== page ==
Sliding Window Scan with Multiple Stats

Before Starting

Remember to either load my CompGen_Fxns17.R file or copy and paste the read.vcf function into your code.

Sliding Windows with Multiple Statistics

For today's exercises, we will be scanning a region of the Heliconius butterfly genome that is potentially experiencing selection for color pattern differences.

Our goal is to plot Tajima's D in 10 kb sliding windows (with 2kb of overlap), along with its components: LaTeX: \theta_W and LaTeX: \pi . We'll also add a new statistic to the plot, called Dxy (the average nucleotide divergence), which is very similar to LaTeX: \pi, except that it only compares pairs of sequences from different populations (instead of all pairs).

Getting Started

First, I go through the usual steps of setting my working directory, loading my functions and reading in the VCF file for this week:heliconius.vcf. Also, I've recently learned that you can globally set the option stringsAsFactors=FALSE for an entire R session, so I'm going to do that as well:

source_gist("c954c757db02eb6c4ccfae1aa090658c", filename="compGen17_fxns.R", quiet=TRUE)
options(stringsAsFactors=FALSE)"heliconius.vcf", header=TRUE)

Set up the Results Table, Define the Window Positions

Next, we want to follow the same procedure we used for the Tajima's D exercises to find the Start and End positions of all of our windows, and then set up our results table.

We are going to allow 2000 bp of overlap between our windows this time (to make sure we don't miss anything).

  1. Find all of the Window START positions. I recommend using the seq(from, to, by) function, like we did to find the sliding windows before. Finding the from and to values will be exactly the same, but your by value is going to change a bit (because of the overlaps and the new window size).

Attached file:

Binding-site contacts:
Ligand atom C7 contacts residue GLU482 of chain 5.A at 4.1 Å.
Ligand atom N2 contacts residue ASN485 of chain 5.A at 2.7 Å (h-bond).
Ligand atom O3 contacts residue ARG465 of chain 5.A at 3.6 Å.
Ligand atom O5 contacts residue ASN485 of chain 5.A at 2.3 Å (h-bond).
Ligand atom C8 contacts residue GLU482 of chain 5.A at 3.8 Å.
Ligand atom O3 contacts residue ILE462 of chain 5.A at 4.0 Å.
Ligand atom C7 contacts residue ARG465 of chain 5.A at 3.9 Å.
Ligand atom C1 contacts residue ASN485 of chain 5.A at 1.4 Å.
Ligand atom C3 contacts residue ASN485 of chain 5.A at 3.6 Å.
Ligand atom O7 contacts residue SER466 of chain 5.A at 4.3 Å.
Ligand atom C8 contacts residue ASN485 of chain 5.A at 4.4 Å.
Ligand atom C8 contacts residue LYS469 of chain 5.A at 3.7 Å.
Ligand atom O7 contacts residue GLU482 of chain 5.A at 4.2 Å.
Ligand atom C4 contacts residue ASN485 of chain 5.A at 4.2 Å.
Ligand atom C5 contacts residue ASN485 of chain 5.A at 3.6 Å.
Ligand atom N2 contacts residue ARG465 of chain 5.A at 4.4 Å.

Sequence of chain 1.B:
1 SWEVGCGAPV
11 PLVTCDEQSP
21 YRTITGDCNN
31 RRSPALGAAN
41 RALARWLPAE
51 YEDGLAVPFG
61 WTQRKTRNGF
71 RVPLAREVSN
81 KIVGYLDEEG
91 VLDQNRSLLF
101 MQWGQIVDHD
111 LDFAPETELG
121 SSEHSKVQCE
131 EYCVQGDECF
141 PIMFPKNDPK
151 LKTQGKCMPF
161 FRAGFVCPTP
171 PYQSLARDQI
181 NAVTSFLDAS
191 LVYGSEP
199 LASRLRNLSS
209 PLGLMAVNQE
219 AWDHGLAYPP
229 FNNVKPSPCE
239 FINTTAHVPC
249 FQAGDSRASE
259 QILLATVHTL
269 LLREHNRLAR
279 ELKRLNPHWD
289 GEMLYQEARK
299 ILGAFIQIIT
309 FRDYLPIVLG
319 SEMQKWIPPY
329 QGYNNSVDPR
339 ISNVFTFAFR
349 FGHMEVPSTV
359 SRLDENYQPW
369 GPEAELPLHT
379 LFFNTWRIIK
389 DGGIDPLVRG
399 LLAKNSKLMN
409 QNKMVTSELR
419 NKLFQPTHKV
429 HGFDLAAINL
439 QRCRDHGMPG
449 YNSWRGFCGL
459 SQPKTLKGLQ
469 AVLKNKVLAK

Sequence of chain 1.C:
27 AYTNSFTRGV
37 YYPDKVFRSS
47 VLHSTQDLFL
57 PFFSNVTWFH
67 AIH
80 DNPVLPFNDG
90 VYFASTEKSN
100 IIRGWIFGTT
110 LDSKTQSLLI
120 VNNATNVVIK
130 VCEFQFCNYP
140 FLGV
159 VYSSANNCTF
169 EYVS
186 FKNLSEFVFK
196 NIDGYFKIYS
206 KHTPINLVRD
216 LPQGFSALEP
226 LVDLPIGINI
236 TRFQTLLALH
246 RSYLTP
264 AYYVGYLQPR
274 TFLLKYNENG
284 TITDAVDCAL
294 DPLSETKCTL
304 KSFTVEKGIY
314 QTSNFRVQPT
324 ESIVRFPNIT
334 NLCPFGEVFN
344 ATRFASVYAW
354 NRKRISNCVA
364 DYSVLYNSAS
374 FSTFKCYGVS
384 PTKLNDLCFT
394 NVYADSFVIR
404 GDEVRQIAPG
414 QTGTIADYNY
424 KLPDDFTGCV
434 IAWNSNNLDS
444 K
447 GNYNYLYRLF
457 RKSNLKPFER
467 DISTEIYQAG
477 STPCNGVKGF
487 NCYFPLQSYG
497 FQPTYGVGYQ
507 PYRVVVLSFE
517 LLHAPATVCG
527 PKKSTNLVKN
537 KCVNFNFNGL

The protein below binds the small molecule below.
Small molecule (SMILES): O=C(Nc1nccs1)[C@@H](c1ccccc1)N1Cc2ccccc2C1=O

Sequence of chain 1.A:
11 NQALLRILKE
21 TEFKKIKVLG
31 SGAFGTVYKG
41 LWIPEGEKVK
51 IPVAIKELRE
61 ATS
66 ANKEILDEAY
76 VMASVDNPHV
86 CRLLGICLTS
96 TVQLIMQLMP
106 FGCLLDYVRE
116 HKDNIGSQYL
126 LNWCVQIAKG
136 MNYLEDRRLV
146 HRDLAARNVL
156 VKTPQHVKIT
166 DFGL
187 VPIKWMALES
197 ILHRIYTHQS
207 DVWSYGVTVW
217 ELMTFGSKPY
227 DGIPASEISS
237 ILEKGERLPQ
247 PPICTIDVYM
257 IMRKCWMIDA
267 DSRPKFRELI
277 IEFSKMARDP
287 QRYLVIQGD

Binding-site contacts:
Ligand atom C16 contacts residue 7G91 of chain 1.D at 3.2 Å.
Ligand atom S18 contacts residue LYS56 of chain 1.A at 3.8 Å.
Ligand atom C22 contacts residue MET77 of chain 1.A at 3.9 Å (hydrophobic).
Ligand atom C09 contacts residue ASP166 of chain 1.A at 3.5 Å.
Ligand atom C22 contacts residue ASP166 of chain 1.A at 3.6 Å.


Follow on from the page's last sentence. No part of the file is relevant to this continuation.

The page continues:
2. Find all of the Window END positions. Then put the Start and the End positions into a data frame like this:

    my.results = data.frame(Start, End)

Calculate the Number of Sequenced Base Pairs AND the number of SNPs in each Window

All of the VCF files we have worked with up until now have only had data for the positions where there was at least one mutation. This is the standard format, but it doesn't let you distinguish between sites where there is no mutation vs. sites where there is no data.

For sliding window tests, this can make a big difference, so for this week's exercise we have a more extensive file, with 1 ROW for EVERY non-missing base pair in the genome, whether or not it has a SNP.

  1. Add a new column to your Results table call "NumBP." Now loop through all of your Window positions, get the subset of data in each window, and determine how many total base pairs are in each window.

  2. Now that you know how much data you actually have in each window, we don't really have much need for the non-SNP sites anymore, so let's get rid of them (to save some space and memory). To compare the format of a line with a SNP and a line without a SNP, type:[c(1,1775),1:13]

    Think about what is different about these two lines that you could take advantage of to select only the lines with/without SNPs, and then use that pattern to select only the rows from with SNPs.

  3. Once you remove the lines without SNPs from, add another new column to you Results called "NumSNP." Loop through your Windows again, and this time count the number of SNPs in each window.

Calculate Theta-W, Pi, and Tajima's D

Now, we want to get these 3 calculations for each of our Windows, so set up 3 new columns in your Results.


Optional: you might want to add an extra column to hold your variance calculation, if it helps with your final Tajima's D calculation.

These are going to be the exact same calculations that we did during the Tajima's D exercise, so you should be able to copy and paste code from either your solutions or mine!

As a reminder, here are the equations for each statistic: